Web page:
Reducing Martial Arts-Related Stress

Stress in martial arts? No way! Relieving stress is why we started training!

…and yes, sometimes even the thing we love can bring some unexpected and unwanted stress. It happens to the best of us, and the best of the best of us, ha ha.

Check out my article in this month’s Martial Journal for ways to reduce martial arts-related stress: https://www.martialjournal.com/reducing-martial-arts-related-stress/

 

My Guest Post: Being a Good Partner in Life and in Martial Arts

Being a martial artist can often feel like a solo endeavor, but for many of us, working with partners is crucial to our development. There are some parallels between being a good martial arts partner and being a good partner in life. In honor of Valentine’s Day (no matter your relationship status), let’s show some appreciation to the other martial arts students who make our learning productive and fun.

Check out my article at Martial Journal: Being a Good Partner in Life and in Martial Arts.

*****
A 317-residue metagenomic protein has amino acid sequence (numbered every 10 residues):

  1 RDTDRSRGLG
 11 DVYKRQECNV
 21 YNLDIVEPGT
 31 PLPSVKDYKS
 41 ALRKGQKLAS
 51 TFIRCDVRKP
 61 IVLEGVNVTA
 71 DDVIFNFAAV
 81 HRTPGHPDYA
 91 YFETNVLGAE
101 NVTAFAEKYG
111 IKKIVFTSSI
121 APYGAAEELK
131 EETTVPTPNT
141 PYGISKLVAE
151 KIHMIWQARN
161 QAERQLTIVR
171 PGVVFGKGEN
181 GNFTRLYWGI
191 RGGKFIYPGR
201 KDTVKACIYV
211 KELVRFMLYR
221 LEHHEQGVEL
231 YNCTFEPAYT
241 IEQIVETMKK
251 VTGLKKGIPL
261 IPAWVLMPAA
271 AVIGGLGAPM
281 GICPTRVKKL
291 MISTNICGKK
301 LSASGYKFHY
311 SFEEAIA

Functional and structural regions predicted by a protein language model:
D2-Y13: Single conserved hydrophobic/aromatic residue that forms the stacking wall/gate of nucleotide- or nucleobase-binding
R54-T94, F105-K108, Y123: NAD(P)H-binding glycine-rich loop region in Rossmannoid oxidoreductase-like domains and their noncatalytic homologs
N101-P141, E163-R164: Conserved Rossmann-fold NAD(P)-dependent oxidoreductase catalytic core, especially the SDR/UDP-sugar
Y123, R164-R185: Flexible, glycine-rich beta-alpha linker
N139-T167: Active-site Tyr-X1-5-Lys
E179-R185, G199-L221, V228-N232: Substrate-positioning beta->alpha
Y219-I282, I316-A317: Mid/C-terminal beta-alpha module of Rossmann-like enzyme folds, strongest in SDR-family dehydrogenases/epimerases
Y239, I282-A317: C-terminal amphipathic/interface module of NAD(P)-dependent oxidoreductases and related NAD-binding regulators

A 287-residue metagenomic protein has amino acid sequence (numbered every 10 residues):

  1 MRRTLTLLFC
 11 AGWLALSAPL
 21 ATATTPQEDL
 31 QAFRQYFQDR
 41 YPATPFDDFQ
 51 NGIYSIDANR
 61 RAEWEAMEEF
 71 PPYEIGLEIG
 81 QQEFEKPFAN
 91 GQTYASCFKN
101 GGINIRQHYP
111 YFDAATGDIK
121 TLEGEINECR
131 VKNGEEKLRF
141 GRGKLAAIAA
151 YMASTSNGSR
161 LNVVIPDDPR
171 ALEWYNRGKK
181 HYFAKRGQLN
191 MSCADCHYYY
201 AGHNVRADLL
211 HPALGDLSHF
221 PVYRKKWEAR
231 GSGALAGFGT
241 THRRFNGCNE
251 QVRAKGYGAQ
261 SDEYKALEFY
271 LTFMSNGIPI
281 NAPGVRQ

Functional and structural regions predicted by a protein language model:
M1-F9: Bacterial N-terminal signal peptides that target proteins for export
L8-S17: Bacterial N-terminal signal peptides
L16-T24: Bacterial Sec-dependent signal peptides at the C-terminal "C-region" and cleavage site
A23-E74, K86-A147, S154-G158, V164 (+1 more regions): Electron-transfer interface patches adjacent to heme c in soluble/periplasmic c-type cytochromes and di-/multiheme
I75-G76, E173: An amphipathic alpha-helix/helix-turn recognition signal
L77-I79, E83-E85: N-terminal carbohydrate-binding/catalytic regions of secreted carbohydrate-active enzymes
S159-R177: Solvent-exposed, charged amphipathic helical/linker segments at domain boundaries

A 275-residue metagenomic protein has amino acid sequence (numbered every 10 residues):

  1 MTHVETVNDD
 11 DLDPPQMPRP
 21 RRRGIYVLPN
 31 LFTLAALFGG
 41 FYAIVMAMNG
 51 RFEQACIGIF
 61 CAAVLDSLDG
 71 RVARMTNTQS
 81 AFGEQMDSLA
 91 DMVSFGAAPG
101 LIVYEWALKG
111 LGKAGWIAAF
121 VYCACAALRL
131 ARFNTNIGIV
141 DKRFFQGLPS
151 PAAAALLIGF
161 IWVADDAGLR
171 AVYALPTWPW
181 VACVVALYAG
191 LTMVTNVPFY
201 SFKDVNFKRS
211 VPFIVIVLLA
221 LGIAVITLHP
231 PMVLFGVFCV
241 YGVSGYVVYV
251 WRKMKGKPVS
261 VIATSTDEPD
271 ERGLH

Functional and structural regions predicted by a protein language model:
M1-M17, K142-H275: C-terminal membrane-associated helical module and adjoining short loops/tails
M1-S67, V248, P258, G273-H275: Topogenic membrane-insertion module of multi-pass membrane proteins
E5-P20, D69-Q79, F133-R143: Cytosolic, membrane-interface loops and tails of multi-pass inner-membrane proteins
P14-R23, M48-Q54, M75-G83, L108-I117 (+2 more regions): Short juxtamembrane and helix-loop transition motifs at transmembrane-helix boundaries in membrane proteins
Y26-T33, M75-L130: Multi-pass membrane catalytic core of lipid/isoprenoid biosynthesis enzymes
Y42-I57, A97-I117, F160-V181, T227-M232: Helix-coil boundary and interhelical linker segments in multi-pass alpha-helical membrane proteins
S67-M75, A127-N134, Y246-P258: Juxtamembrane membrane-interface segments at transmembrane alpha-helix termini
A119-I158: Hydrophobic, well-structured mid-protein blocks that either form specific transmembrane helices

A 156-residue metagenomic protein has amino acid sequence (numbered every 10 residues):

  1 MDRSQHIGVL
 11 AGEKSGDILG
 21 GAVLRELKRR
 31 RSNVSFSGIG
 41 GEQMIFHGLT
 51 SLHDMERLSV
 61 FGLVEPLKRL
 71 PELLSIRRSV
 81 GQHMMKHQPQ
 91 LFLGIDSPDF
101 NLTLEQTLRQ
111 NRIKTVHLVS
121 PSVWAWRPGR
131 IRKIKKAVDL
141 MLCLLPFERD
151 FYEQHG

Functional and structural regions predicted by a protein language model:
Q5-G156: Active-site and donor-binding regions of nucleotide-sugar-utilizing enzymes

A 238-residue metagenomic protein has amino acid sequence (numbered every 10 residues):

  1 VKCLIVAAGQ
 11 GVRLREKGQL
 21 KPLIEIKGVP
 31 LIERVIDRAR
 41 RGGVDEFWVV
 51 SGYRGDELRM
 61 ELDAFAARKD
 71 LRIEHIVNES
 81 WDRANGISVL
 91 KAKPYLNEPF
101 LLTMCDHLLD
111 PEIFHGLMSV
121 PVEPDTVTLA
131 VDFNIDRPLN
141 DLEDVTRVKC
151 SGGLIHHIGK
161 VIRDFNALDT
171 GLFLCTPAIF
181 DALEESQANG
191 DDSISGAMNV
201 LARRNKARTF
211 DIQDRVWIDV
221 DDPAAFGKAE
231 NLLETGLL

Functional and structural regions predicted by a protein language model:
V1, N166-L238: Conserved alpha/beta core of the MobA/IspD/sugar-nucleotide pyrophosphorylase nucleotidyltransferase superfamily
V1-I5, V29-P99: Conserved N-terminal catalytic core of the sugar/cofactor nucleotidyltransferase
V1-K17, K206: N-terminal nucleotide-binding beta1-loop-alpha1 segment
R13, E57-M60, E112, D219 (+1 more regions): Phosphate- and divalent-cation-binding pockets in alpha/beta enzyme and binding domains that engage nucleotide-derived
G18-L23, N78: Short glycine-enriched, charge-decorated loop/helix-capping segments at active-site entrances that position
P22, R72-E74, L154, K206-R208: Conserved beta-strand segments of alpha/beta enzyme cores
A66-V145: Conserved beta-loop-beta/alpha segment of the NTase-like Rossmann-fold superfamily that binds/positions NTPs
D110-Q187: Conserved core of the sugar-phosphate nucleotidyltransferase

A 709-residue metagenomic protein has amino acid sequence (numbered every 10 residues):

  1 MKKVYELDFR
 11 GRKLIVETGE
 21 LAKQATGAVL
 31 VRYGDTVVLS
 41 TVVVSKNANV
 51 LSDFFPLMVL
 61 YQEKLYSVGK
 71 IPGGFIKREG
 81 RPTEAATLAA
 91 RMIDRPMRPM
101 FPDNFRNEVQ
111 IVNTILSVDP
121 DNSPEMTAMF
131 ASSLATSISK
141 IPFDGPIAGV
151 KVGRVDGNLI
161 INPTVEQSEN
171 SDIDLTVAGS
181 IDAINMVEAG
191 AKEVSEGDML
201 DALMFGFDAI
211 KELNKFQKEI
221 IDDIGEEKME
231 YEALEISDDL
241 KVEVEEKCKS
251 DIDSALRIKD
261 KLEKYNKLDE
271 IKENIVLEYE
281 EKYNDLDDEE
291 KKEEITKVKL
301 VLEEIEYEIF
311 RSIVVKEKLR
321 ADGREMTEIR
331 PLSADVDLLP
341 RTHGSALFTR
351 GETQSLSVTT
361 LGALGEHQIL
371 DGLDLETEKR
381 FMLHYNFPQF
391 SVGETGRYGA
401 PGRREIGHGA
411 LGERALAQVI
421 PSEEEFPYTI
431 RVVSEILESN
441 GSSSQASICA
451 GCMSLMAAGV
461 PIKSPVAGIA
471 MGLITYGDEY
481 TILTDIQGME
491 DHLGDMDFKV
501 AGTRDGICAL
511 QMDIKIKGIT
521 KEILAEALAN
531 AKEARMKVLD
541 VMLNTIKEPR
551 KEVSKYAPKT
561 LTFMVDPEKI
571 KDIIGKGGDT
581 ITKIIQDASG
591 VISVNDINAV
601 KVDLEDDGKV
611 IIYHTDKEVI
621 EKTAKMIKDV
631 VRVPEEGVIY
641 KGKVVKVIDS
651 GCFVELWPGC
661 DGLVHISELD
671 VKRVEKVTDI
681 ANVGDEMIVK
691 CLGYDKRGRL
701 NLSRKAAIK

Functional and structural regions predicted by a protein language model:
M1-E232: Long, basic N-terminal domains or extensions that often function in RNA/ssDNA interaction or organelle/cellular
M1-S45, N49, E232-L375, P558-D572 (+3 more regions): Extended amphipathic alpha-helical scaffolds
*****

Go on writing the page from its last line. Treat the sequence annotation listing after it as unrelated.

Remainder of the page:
My Guest Post: Can You Be Addicted to Your Martial Art?

I’m pleased to share my article in Martial Journal for the month of December: Can You Be Addicted to Your Martial Art?

There can be too much of a good thing, and that includes martial arts. In this article I explore the feeling of being overly dependent on a martial art while my emotional health suffered elsewhere. I seek to answer the two-part question: can, indeed, you be addicted to your martial art, and what do you do about it?

Check out Martial Journal’s  wide variety of quality reading on all things martial arts: commentary, training tips, media, and more.

Guest Writer: Diary of a White Belt

Hello, Little Black Belt readers! Some people start martial arts training as children, and others begin their journey as adults. As someone who started martial arts training, stopped, and re-started in my thirties, I’m always interested to hear from people who come to martial arts a little later in life. This story is from Jen Struzziero. Jen shares how she began training in martial arts and how amazing it has been in her life. Jen’s experience beautifully demonstrates the life-changing power of martial arts.

If you would like to submit a martial arts-related article for Little Black Belt, please review the guest writer guidelines and send me an email.